Forum for Science, Industry and Business

Sponsored by:     3M 
Search our Site:

 

Giving preschoolers choice increases sharing behavior

19.08.2013
Getting kids to share their toys is a never-ending battle, and compelling them to do so never seems to help.

New research suggests that allowing children to make a choice to sacrifice their own toys in order to share with someone else makes them share more in the future. The new findings are published in Psychological Science, a journal of the Association for Psychological Science.

These experiments, conducted by psychological scientists Nadia Chernyak and Tamar Kushnir of Cornell University, suggest that sharing when given a difficult choice leads children to see themselves in a new, more beneficent light. Perceiving themselves as people who like to share makes them more likely to act in a prosocial manner in the future.

Previous research has shown that this idea – as described by the over-justification effect — explains why rewarding children for sharing can backfire. Children come to perceive themselves as people who don't like to share since they had to be rewarded for doing so. Because they don't view themselves as "sharers" they are less likely to share in the future.

Chernyak and Kushnir were interested in finding out whether freely chosen sacrifice might have the opposite effect on kids' willingness to share.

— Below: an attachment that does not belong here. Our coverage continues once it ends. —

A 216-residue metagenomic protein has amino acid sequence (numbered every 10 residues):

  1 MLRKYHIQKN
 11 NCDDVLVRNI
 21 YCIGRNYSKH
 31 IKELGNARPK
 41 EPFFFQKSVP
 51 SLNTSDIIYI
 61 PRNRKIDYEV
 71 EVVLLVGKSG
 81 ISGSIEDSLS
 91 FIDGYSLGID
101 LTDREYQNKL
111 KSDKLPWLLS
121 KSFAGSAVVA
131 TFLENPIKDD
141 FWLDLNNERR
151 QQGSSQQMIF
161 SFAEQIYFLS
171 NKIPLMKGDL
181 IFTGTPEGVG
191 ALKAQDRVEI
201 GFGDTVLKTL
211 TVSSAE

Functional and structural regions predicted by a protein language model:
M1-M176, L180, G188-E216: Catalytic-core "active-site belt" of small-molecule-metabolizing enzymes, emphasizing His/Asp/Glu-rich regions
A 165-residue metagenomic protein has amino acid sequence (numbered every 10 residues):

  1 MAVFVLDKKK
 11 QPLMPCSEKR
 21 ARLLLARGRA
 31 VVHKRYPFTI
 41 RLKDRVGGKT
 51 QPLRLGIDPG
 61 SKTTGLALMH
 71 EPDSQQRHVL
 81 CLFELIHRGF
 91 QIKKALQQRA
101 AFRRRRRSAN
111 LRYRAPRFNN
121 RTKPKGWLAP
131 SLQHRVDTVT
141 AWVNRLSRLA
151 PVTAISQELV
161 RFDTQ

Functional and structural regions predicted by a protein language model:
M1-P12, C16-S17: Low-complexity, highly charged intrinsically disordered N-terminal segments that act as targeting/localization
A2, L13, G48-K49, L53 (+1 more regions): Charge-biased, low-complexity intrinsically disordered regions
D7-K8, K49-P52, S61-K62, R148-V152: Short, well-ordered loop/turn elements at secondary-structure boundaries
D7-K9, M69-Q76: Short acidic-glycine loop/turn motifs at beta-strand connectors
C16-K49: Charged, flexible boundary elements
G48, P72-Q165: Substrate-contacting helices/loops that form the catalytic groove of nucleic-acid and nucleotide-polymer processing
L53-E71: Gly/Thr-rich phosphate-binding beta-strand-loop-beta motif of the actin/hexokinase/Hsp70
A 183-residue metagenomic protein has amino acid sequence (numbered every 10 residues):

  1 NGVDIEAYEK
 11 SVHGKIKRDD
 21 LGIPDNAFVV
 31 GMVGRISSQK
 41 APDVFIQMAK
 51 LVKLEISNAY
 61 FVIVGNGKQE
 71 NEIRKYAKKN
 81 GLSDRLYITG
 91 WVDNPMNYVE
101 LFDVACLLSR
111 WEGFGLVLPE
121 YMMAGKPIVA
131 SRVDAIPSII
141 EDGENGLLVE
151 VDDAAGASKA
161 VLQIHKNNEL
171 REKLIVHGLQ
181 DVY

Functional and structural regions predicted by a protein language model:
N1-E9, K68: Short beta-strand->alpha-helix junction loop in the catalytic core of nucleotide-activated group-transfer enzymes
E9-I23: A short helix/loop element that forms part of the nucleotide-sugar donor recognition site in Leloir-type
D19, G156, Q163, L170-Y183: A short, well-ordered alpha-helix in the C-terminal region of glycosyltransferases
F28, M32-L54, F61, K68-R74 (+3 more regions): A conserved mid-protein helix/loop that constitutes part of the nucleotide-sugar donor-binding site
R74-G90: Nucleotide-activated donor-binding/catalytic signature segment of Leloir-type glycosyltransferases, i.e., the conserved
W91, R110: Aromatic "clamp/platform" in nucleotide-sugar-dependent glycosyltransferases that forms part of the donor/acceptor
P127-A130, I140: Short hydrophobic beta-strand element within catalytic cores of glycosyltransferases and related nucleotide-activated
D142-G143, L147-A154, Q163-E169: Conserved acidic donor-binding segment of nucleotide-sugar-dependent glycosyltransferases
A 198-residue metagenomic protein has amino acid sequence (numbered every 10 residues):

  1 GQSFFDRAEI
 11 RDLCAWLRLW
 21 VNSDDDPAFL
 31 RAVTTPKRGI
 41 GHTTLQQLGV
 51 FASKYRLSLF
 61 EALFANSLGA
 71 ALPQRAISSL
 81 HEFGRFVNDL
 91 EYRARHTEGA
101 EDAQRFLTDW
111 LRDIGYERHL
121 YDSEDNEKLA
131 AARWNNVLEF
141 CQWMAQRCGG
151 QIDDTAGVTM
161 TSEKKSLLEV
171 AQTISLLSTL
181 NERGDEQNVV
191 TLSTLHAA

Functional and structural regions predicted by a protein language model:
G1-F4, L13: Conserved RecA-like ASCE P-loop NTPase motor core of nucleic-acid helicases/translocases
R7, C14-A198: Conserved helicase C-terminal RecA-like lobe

"Making difficult choices allows children to infer something important about themselves: In making choices that aren't necessarily easy, children might be able to infer their own prosociality."

To test this, the researchers introduced 3-5 year-old children to Doggie, a puppet, who was feeling sad. Some of the children were given a difficult choice: Share a precious sticker with Doggie, or keep it for themselves. Other children were given an easy choice between sharing and putting the sticker away, while children in a third group were required by the researcher to to share.

Later on, all the children were introduced to Ellie, another sad puppet. They were given the option of how many stickers to share (up to three). The kids who earlier made the difficult choice to help Doggie shared more stickers with Ellie. The children who were initially confronted with an easy choice or who were required to give their sticker to Doggie, on the other hand, shared fewer stickers with Ellie.

"You might imagine that making difficult, costly choices is taxing for young children or even that once children share, they don't feel the need to do so again," Chernyak says. "But this wasn't the case: Once children made a difficult decision to give up something for someone else, they were more generous, not less, later on."